- mega-fracks: some operators have already pumped up to 30 million lbs per horizontal well (Chesapeake: 25,000 tons of sand, 50 million lbs)
- some are planning even higher sand volume per well in 2017
- some suggest that the "gold standard" for frack sand is "Northern White Sand"
- Northern White Sand: found in the upper midwest of the US
- known for its high conductivity and crush strength; also, high sphericity and purity
- Premium Tier 1; mono-crystalline; over 99.6% pure quartz, unlike Tier II frack sands
- high permeability (conductivity) is a major benefit for using Premium Tier I frack sand
- Fairmount Santrol operates several mines in the upper Midwest; also a sand mine in Brady, TX -- produces Texas Gold, a high quality brown type sand
Now, for more about frack sand than you ever thought you would want to known, this is a very, very good paper on frack sand, over at Rock Products:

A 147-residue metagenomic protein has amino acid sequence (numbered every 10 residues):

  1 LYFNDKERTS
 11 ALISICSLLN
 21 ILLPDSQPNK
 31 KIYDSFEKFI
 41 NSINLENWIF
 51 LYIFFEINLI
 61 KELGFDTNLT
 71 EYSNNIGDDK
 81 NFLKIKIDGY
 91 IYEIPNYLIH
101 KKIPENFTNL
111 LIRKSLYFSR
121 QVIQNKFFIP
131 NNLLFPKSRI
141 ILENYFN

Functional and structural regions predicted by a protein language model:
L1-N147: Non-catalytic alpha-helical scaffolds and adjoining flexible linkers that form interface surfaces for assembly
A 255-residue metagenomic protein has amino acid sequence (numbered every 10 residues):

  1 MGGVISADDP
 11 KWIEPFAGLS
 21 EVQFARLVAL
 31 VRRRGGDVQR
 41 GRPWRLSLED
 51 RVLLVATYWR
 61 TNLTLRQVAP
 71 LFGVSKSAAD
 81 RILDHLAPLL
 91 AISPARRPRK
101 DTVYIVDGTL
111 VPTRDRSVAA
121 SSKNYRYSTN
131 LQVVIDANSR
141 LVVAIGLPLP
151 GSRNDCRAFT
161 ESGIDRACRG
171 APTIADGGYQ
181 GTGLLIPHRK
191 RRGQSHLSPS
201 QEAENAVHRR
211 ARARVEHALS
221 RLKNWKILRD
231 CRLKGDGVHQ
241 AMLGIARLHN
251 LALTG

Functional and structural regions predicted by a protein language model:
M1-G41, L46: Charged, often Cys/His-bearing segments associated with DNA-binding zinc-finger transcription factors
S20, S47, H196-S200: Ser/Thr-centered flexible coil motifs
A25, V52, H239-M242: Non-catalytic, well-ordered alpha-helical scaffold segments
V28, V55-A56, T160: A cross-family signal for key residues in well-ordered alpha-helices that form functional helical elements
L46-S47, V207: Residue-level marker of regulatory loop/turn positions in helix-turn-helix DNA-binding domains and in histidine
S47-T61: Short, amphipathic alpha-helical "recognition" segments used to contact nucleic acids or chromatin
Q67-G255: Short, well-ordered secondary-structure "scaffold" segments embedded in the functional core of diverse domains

Highly prized frac sand mined principally in Wisconsin and Minnesota is referred to by the mining industry as “Northern White” sand or “Ottawa” sand.
Slightly lower quality frac sand, referred to as “Brady” or “Brown” sand, is mined from central Texas.
The principal sources of “Northern White” or “Ottawa” sand in the upper Midwest are the Middle and Upper Ordovician St. Peter Sandstone and the Upper Cambrian and Lower Ordovician Jordan Formation, with the Upper Cambrian Wonewoc and Mount Simon Formations gaining in importance.
The main source for the “Brown” or “Brady” sand is the Upper Cambrian Hickory Member of the Riley Formation in central Texas.
Additional secondary frac sand sources include the Middle Ordovician Oil Creek Formation in Oklahoma. Sand deposits that are less suitable as frac sand, such as the Pliocene Bidahochi Formation in Arizona and the modern Loup River sands of Nebraska, are also being used in the proppant industry.
As the demand for frac sand increases, new sources are being sought that may become economic with changes in technology and physical standards, despite their currently lower quality.